>76 jen.e.moore: I read Wild, and don't actually like Cheryl Strayed, like, as a person, but I really enjoyed the book and will likely read more of her stuff... maybe including Brave Enough :)
>78 avanders: >75 Britt84: >73 tess_schoolmarm: Okay, I feel like I'm being unfair to this book now. It really is about figuring out your life and *then* falling in love! And the female character doesn't have a mental illness as such, just an unreasonable distaste for intimacy with men, based in a traumatizing childhood experience that she then overgeneralized. (Of course, it's also a book about how your individual experiences shape your ideas about life.) It's more that perfect romance was presented as a prize (for both the male and female leads) that I objected to: Be Yourself and you'll find your soulmate and everything will be perfect! When I thought the author could have done a creditable job of depicting how falling in love does *not* mean you'll be happy forever.
Also, >78 avanders: You might want to try Tiny Beautiful Things first, a collection of her Dear Sugar advice columns - that's where a lot of the quotes from Brave Enough came from, and how I fell in love. :)
27. Child Christopher and Goldilind the Fair by William Morris - This reads like nothing so much as Robin Hood fanfiction: disenfranchised beautiful young nobles living among outlaws in the woods, overthrowing tyrants to retake their rightful thrones. The passages about living in the woods are rather lovely, but the plot is...almost non-existent.
>79 jen.e.moore: thanks for the tip! That was on my list of books to consider :)
no worries about being unfair .. your description makes sense and I can still see how that would be frustrating!
28. Metamorphosis by Alaya Dawn Johnson and Kim Stanley Robinson - A handful of reprints and interviews with the WisCon39 Guests of Honor. I really, really enjoyed "A Song to Greet the Sun," I'm almost over zombies but "Love Will Tear Us Apart" is pretty great, "The Lunatics" was surprisingly delightful, and "Zurich" was - well, that was a thing. A good thing, I think, but I'm not sure what to think of it. Apparently I need to read more Kim Stanley Robinson; I liked Red Mars well enough but it didn't make me want to run out and get more the way these stories did.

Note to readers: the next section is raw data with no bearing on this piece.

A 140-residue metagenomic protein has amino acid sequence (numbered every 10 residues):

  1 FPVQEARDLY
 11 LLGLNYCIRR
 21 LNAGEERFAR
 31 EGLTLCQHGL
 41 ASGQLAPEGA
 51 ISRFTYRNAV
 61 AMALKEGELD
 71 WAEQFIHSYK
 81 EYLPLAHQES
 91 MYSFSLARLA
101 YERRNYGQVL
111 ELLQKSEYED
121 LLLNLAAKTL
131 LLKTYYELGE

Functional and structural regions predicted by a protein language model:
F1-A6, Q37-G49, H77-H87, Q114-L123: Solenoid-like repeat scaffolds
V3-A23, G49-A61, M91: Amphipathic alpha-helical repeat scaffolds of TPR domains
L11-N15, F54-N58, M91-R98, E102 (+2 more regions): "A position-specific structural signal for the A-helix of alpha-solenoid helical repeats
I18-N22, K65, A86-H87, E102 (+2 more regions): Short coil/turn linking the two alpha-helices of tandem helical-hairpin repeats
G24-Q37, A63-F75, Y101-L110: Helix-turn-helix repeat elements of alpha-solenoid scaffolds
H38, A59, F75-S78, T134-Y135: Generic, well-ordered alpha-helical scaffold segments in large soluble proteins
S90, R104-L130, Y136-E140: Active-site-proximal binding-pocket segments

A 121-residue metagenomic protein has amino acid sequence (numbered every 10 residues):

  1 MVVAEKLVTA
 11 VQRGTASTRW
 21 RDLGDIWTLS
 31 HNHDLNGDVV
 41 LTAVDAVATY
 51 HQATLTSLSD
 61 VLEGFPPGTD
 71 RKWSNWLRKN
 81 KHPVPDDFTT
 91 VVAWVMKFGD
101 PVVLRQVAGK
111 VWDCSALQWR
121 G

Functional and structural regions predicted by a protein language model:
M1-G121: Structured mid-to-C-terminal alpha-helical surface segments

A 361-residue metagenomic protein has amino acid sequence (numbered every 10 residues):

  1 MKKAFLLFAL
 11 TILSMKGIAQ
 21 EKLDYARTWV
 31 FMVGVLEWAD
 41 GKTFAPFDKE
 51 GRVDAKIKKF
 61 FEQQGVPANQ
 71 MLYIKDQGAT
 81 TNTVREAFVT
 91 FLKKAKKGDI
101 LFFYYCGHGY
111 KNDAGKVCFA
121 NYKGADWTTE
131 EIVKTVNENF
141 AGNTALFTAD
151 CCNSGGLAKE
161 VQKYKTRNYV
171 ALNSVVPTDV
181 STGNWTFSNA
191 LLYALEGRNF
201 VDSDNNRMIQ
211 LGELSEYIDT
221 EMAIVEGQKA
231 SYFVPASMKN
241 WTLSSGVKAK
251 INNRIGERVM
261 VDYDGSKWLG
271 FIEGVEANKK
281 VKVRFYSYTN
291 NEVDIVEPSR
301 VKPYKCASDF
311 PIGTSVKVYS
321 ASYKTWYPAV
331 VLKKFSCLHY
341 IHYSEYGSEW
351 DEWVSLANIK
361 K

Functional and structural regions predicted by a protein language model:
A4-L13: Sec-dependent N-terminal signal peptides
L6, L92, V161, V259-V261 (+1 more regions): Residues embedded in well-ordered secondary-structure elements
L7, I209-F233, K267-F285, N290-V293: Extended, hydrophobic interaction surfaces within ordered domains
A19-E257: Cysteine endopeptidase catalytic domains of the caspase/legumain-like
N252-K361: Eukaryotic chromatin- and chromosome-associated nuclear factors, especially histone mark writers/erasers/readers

29. What Lies Beneath the Clock Tower by Margaret Killjoy - Well, as this is a choose-your-own-adventure book, I can't say I've read the *whole* thing, but I did get to at least a dozen different endings, and it's starting to feel repetitive to start over again. This is a pretty delightful choose-your-own-adventure story of steampunk goblin revolution, with a nice variety of twists and turns and endless ingenuity of worldbuilding.
30. The Fall by Albert Camus - Oh, I know that guy. That's the guy who realizes that he's not as good of a person as he thought he was, and rather than doing the work to make himself a good person, decides to drag everyone else down to his level instead. This is a good portrait of that guy. The problem is, that guy is a jackass I don't want to spend any more time with. Good thing it was short.
>85 avanders: Oh, I didn't realize that was a choose-your-own-adventure! I saw the TV adaptation, and it was lots of fun, so I'm going to have to try it.
Well, it's a good thing I'm ahead on my goal for this year - I'm judging self-published fantasy novels for the LibraryJournal Indie Ebook Awards! First-round judging goes through September, which I didn't realize, but at least that gives me plenty of time. I am super excited. Brand new fantasy novels! (I know it's too much to hope I'll discover the next The Martian or anything, but still.)
I wasn't expecting to get this one finished this month, but it was so good I stayed up last night to finish it!
31. The Dream Thieves by Maggie Stiefvater - Wow, this series is so good. One of the things I really like is that even though it's a YA series, there are lots of other important characters besides the central group of teens - Blue's mother Maura gets a great sub-plot in this one, and Mr. Grey is just terrific.
You are doing great, Jen! How exciting to be on that jury! Have fun and find that one book that's as good as the Martian.
>86 jen.e.moore: .. does the tv adaptation in any way indicate that there is a "choice" aspect to the story? I've been curious about the show...
>87 jen.e.moore: very cool!!! If you find something phenomenal, do tell!
>88 jen.e.moore: love it when you find a book like that -- "it was so good I stayed up last night to finish it!" :)
>91 avanders: Nope, the adaptation is just a "modern girl dumped in Austen's story" plot - which is fun, as far as that goes. (Not as good as Austenland, but fun.)
32. Some of the Best from Tor.com: 2014 Edition. This is a great collection - of so many stories I don't think I could pick out a favorite, and I'm definitely not going to review it item by item like I usually do. This is good stuff, though, with several award-winners and many others that probably should have been.